Comedians Of Clout
Thursday, June 12, 2008
The Onion newspaper jokingly dissects how Barack Obama calculates his every facial expression to convey the countenance of Inspirational Leadership. Jon Stewart jests that Obama strikes poses so evocative of the forefathers on our currency, he's not campaigning merely for president but rather is "running for coin." And comic Lewis Black kvetches during a recent Washington performance that Obama exudes such off-the-charts optimism in these trying times, "even his nipples are filled with hope!"
Yes, nation, our sharpest satirists are ramping up. As they chip-chip-chip away at presumptive nominees Obama and John McCain to get laughs, they're also sculpting handy-dandy political caricatures that begin to take hold in the public chatosphere. Pointed campaign humor has more prominent platforms in this historic presidential election than ever before, from YouTube to Onion.com videos to the continued growth of satiric cable comedy.
Not that most satirists are quick to claim singular credit for our perceptions of the candidates; many humorists, in fact, insist they have no phone-booth costume changes to lend them cultural kapow. But some satirists, such as James Downey -- the veteran "Saturday Night Live" writer who coined the classic Bush malapropism "strategery" -- believe a chorus of comic monologues can move the political needle with viewers, voters and a not-so-infallible media. "Satire has a role in the democratic process," he says, adding: "The right sketch can be worth more than 1,000 words in Foreign Affairs quarterly."
Could this new class of video-splicing entertainers be joining the great American club that editorial cartoonist Thomas Nast first founded with a pen more than a century ago?
Well, in the name of the greater public good, we've read the academic comedy studies (as oxymoronic as that sounds) and pored over the poll numbers. We resolved to watch more online video and late-night TV satire than you can shake a shtick at. We made pilgrimages to see Stewart and Black and Stephen Colbert and Bill Maher and Dave Chappelle perform their stand-up live -- typically when they were tantalizingly within mere cab-meter clicks of the White House and the Capitol. Having recovered from this comic binge, there is only one rallying-cry reply to the question, "Can satirists affect our perceptions of the candidates?":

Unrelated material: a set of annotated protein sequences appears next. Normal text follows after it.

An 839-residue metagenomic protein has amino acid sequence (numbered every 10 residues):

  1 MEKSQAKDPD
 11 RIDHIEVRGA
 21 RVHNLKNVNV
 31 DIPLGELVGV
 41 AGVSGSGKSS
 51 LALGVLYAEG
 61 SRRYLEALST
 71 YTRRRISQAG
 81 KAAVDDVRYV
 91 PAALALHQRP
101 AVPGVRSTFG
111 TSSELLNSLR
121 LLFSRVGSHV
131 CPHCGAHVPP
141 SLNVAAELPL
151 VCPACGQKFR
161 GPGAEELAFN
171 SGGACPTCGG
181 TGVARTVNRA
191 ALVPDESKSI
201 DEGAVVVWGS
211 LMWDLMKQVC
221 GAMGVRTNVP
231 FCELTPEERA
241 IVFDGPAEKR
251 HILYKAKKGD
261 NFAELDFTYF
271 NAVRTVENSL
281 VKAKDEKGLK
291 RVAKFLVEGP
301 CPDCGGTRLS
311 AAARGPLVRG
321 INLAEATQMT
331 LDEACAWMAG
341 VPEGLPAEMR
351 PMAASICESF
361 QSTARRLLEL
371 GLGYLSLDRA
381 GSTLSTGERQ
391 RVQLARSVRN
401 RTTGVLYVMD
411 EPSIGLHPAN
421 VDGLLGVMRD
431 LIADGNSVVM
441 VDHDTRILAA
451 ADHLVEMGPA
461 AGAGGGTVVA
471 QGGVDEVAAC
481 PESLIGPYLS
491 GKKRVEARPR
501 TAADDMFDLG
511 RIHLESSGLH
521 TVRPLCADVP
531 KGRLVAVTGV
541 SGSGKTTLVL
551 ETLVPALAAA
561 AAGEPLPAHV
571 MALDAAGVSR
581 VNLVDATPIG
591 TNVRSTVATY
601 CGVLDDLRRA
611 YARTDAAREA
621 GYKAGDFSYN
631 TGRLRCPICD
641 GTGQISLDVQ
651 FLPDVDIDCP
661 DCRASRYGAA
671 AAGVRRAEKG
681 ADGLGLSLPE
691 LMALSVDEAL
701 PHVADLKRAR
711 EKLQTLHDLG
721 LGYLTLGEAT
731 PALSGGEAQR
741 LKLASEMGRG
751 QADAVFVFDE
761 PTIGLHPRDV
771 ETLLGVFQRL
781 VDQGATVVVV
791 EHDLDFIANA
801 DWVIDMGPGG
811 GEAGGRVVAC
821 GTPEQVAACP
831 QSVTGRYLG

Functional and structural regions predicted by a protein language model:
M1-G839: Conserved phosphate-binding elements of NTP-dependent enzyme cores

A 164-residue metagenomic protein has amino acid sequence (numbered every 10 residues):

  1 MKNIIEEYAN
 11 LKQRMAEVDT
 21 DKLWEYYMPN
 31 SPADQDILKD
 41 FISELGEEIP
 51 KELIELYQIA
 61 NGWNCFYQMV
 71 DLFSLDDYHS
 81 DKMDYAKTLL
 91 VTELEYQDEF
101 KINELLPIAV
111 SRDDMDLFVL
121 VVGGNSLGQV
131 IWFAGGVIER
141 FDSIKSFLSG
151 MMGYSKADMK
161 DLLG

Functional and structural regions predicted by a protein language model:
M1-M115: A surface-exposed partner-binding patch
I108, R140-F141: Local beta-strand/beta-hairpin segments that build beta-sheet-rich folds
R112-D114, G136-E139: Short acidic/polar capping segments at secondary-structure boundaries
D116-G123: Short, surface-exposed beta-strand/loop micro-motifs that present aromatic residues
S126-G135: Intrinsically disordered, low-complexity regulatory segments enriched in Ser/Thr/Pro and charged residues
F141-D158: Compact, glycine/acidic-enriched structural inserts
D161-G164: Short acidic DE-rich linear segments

Yes, They Can. You bet your keister -- Yes, They Can.
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The last thing Downey wants is for you to take him seriously. At least when he's writing for NBC's "Saturday Night Live."
Downey has written many memorable election sketches for "SNL," including this season's mock Democratic debate that skewered the media with accusations of going soft on Obama. The sketch tripped the pop-culture radar when a campaigning Hillary Clinton referenced it in one of the debates -- in an answer to a question about NAFTA. That thrust "SNL" into the center of a whole other debate: Some observers speculated that the comedic scrutiny actually altered press coverage; others countered that tougher Obama press was coming, and the late-night show simply showed great comic timing.
The sketch's author, though, insists that his own strategery involves only two goals: to be funny and not to be stupid. "I'm not trying to say something profound or important. . . . I hope to God no one takes their political cues from me."
Yet Downey -- who has crafted political sketches for 27 of "SNL's" 33 seasons -- acknowledges that such humor, when it plugs squarely into the zeitgeist, can have a cultural resonance, especially if it comes from several people. "I have to believe when Stewart and Colbert and Bill Maher each do their own take," Downey says, "there is a cumulative effect of that."
Still, some writers for "SNL" and "The Daily Show" insist their only agenda is to be anti-Establishment: Shoot for the fattest, funniest targets in power -- even those they make nice with when they're guests on the shows.